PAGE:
HARTFORD, CT — Five disability advocates, three of them in wheelchairs, were arrested Tuesday after refusing to vacate the front of Gov. Dannel P. Malloy’s office in an act of civil disobedience to protest funding cuts to programs for those in need.
After staging an hour-long sit-in, the five — Elanah Sherman, Melissa Marshall, Molly Cole, Elaine Kolb, and Gary Gross — were charged with trespassing by state capitol police.
They were released on a promise to appear in court on July 26.
“We came here (the state capitol) today with the intention of being arrested,” Melissa Marshall, who lives in West Hartford, said. “We’ve tried protesting the budget in normal ways, by speaking out.
“It hasn’t worked. When that happens civil disobedience is what you do next,” Marshall said.
Malloy wasn’t in his office during the incident. He was at an event in Bridgeport.
The arrest of the five came on a day when people with disabilities and their advocates took over much of the Capitol — holding press conferences, confronting legislators, carrying signs both inside and outside on the front lawn of the building.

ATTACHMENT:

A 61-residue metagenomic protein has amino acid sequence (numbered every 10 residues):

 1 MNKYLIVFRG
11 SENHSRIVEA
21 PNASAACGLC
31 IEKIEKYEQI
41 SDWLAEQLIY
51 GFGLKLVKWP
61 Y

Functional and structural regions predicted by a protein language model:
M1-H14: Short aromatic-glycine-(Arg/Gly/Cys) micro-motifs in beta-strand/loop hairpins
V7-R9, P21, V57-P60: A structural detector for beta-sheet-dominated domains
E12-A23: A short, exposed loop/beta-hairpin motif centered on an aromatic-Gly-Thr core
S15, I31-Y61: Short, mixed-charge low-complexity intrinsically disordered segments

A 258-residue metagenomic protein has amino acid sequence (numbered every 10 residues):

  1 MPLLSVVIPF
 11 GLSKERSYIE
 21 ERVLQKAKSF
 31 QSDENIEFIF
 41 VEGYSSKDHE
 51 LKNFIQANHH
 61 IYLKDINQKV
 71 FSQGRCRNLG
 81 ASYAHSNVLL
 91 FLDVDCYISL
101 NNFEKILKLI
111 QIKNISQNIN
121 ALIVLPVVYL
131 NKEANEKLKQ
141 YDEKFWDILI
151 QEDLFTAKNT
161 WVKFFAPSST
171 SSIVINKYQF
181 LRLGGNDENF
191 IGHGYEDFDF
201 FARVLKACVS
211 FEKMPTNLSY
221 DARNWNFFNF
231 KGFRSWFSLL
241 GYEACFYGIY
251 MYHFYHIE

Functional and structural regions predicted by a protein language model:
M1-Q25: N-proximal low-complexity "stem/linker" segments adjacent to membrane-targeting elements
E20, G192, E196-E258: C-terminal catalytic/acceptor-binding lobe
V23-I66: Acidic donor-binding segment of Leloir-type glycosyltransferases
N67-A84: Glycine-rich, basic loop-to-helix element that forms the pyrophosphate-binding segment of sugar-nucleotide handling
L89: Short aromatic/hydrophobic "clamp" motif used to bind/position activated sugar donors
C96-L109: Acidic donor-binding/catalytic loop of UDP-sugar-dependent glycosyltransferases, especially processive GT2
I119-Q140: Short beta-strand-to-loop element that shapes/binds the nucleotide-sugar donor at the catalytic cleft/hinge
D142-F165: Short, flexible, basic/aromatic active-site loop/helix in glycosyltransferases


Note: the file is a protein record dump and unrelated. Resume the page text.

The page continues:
Marshall, and the others arrested, faulted Malloy for not proposing what they termed a “moral budget.”
They said the governor’s repeated position that he would not propose a revenue-based budget package to combat the state’s multi-billion dollar deficit was wrong and would inevitably hurt the state’s most vulnerable.
Ken Butler, who is Marshall’s spouse, was outside the governor’s office speaking to the news media while the five staged their protest.
“Our position is the budget is a moral document,” Butler said. “The budget the governor is proposing is going to hurt anyone with a disability. We frankly don’t think revenue should be off the table.”
Malloy has repeatedly said he won’t sign a budget that leads with revenue increases.
Kolb, of West Haven, stated that she has been arrested 23 times for various acts of disobedience. She said she was proud to be among the five charged on Tuesday.
“There are so many things that have been cut in the state budgets over the past few years that will cause low income people, and people with disabilities, to not only suffer, but possibly die,” Kolb said.
Sherman is from Norwich, Gross is from Unionville, and Cole is from Windsor.